Call me a snob. Call me out of touch. Call me whatever you want, but I’m not chasing after that insultingly low-paying writing job. And you shouldn’t either.
When I was approached last month to produce a sample to see if I would be a good fit to ghostwrite for a small local company, the first thing I did was inquire about payment. Was it an aggressive move? Maybe. Especially considering I didn’t disclose this blog to the company, and I don’t have any official portfolio to speak of.
While I awaited a reply, I told Mr. P the least I would accept was $50. His jaw dropped. But between taxes and having to do a fairly significant amount of research to understand this company’s niche, I maintained it was a fair price. Plus, I know how much I make tutoring.
It turns out, I was right on the money. The owner was willing to pay $50-$100 per post depending on length. Or at least that is what he had paid his last writer. After an emailed handshake of sorts, I got to drafting.
But if I’m so gung ho to try to make money online writing, why not cut my chops at a lower price point? The short answer: Low-paying writing gigs benefit just about everyone besides the writer.
If It Glitters, Is It Gold or Clickbait?
We’ve all see the posts online. In addition to making 37 cents an hour doing surveys or clicking a link to start your own blog, you, too, can earn money online as a writer. Especially if you’re willing to start at a $5, $10, or $15 price point. While it’s true that I’ve written my fair share of posts about earning money online using Poshmark, I’m not telling anyone to sell their soul for $5 an hour.
What’s the difference? Poshmark requires about five minutes of my time to set up a listing and then I wait. Lately, I forget that I even have active listings until I get the email notification that something has sold. These writing gigs, on the other hand, generally require you to actively seek out work, pay all sorts of fees on top of taxes, and put in a considerable amount of your time for very little reward.
I understand the desperation. I understand the frustration. I even understand the boredom. Every once in awhile when I can’t sleep, I’ll think to myself, Making $10 right now would be better than scrolling through Twitter for the 87th time. Which is a terrible, terrible lie. This is the golden age of Twitter, friends. It’s true that our budget is so refined that an extra $100 a month would go a long way. But it’s also true that there are plenty of other ways that I could make that $100 for a lot less aggravation.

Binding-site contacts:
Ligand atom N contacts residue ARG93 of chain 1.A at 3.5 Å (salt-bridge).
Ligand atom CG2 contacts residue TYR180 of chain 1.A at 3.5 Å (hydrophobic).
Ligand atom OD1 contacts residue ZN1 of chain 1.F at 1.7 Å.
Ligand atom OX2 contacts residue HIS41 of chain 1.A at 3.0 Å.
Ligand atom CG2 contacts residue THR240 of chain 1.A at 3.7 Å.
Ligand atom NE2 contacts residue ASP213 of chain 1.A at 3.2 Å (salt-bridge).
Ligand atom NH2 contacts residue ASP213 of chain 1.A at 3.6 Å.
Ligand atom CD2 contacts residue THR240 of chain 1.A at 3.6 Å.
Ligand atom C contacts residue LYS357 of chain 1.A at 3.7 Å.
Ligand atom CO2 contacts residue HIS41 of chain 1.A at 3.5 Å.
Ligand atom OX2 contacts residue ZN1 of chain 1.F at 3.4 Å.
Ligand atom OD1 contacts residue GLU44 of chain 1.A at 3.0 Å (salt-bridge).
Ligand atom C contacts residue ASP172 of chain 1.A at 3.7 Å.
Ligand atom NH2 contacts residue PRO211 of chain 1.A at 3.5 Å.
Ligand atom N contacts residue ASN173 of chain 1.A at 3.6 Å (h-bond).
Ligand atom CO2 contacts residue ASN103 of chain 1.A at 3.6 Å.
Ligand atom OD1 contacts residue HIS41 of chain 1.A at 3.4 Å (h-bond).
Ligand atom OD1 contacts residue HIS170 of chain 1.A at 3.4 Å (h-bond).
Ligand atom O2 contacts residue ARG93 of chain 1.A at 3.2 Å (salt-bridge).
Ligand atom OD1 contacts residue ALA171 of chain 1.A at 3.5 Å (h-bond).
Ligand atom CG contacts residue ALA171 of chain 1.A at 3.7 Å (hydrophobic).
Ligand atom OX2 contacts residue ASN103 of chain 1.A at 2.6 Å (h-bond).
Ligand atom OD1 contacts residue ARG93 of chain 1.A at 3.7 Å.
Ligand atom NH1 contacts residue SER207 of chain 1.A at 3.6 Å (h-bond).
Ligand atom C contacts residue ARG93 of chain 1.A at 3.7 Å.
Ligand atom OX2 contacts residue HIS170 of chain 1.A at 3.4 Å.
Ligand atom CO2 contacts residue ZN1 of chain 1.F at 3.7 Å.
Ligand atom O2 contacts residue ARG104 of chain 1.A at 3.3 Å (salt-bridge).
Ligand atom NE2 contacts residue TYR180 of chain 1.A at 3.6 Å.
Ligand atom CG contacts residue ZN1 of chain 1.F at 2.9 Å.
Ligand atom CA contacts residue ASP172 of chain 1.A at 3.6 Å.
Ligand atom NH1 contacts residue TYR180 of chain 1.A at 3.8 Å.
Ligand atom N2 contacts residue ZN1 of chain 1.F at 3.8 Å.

The Real Winners
But what about someone who really wants to get started as a writer? Most people who are less impulsive than I am would attempt to cobble together a portfolio. But are you really building a portfolio by seeking out these jobs? Possibly. But you’re also building an empire for companies like Fiverr and Upwork.
Upwork takes anywhere between 5-20% based on lifetime earnings per client relationship on their new sliding service fee scale. Let that per client relationship part sink in for a moment. One client has to connect with you for $10,000 plus for their fees to dip into 5% territory.
Fiverr is much the same in that you net about 80% of what your gig sells for, and then there’s another small fee tacked onto your earnings when you cash out via PayPal. So if you work the math, that $5 gig actually yields less than $4. But Penny, what if I can work really fast? Excellent. Let’s say it only takes you 20 minutes or better yet 15. Congratulations, you’ve made $16 an hour before taxes. Any way you slice it, the biggest winner here is the platform that hosts these transactions.
Know Your Worth
If you don’t know what your writing or your time is worth, don’t let someone else set the value for you. Because they’ll never set it in your favor. It’s like every grandma’s favorite saying with a slightly different twist. You give the milk away and no one is going to bother buying Bessie.
Sure, the starving artist archetype exists. But it’s nothing worth emulating. In fact, if you really love to write that much, you should seek out the highest value you can get. For yourself and for everyone else who has ever plucked at a keyboard or put pen to paper. If you maintain that everyone has to start somewhere and this is really where you want to start, go for it. But don’t say I didn’t warn you.
So Tell Me…How do you set prices for your work? Are you ever tempted to undervalue your talents?